I am grateful to Steve McCabe for calling this debate, and I appreciate the passion with which he presented his case. I should also put on the record my appreciation for the information that he sent me before the debate, so that I could consider the points he proposed to make.
I will make some general remarks, and then move on to the hon. Gentleman’s specific points, but I note at the outset that an entirely independent body, the PHSO, has rejected Mr Majid’s case. I hear what the hon. Gentleman says in criticism of that body, but it is worth noting that it is entirely independent of the LSC and of the Government more widely.
I have obviously listened carefully to what the hon. Gentleman said. I hope that he agrees that we should be very proud of our legal system: it is a valuable contributor to our society, and the Government recognise that legal aid is a vital component of the system. I am well aware of the important role that duty solicitors, such as his constituent, play in the criminal justice system.
I have always made it clear that defence lawyers are central to the criminal justice system. Throughout this year, I have taken their views on how to make the system more efficient and on what we can do to help them work more efficiently. Today, there are about 6,500 duty solicitors—qualified professionals who can offer advice and assistance to those who, without their own lawyer, are being questioned by the police or facing charges before the courts. The system ensures that all eligible people have access to legal advice from suitably qualified legal representatives, whose role is crucial to ensuring that the criminal justice system can operate efficiently.
Last year alone, there were 734,000 acts of assistance to people being questioned by the police, at a cost of £160 million to the taxpayer. A similar scheme for solicitors in the magistrates court operated at a cost of almost £22 million, providing help to individuals in courts across England and Wales. The Legal Aid Agency—as the hon. Gentleman correctly said, that is what the Legal Services Commission has become—has a statutory responsibility to run and maintain both the police station and the magistrates court duty solicitor schemes in England and Wales, which it does by entering into contracts with firms of solicitors. The last tender process was for the 2010 standard crime contract, with contracts starting on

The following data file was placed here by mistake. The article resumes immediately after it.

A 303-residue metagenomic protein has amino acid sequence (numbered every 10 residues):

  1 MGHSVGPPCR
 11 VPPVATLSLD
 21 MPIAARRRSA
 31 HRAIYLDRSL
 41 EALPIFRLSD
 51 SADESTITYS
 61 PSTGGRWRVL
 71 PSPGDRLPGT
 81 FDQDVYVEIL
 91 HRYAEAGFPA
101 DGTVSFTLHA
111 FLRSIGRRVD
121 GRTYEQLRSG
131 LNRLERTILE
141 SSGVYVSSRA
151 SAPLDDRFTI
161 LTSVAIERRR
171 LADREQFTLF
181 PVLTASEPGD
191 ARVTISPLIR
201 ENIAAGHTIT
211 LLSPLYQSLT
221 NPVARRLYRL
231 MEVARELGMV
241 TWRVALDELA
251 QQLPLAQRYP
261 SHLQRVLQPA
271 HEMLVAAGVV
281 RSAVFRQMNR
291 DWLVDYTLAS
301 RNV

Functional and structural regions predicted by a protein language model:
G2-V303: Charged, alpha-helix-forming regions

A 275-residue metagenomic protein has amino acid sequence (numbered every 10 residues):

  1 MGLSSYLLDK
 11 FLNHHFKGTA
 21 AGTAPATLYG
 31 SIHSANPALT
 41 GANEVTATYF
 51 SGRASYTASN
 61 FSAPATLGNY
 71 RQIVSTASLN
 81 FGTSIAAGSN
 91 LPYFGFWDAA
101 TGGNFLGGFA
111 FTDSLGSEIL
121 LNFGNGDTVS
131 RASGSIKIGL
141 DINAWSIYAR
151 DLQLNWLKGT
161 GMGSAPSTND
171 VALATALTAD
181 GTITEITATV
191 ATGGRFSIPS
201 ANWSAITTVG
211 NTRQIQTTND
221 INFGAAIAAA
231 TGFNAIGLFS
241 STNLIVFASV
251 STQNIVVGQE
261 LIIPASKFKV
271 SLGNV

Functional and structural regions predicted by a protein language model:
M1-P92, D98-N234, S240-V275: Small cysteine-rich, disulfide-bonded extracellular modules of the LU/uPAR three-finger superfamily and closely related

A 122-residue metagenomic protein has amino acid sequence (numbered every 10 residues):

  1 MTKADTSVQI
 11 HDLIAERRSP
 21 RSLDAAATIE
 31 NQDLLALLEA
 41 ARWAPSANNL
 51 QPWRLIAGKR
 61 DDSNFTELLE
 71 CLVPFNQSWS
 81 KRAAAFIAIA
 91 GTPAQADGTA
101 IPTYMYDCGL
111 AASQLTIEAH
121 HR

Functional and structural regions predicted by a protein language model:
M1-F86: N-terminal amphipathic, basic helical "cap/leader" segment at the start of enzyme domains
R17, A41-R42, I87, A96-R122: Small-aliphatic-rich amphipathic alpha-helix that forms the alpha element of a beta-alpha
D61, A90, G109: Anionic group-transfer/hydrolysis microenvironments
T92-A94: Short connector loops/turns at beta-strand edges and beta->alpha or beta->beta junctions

The case made by the hon. Gentleman is that his constituent raised a concern with him about how the then LSC dealt with his complaint regarding the allocation of duty solicitor slots in the summer of 2010. From his contribution, I can appreciate that the period in question and since has been extremely distressing for his constituent. What I can usefully do now is explain a little more about how the process works so that we can understand more about how the issue arose in the first place.
The first point on which to be clear, and this directly addresses one of the hon. Gentleman’s points, is that contracts are not awarded to individual duty solicitors, but to legal aid firms. The proportion of slots that each organisation receives is determined by the number of duty solicitors that it has registered with the LAA, formerly the LSC. The allocation of slots is typically refreshed every six months, and organisations are required to submit the necessary forms to demonstrate how many duty solicitors they employ. A deadline is set to ensure fair and equal treatment for all the firms involved.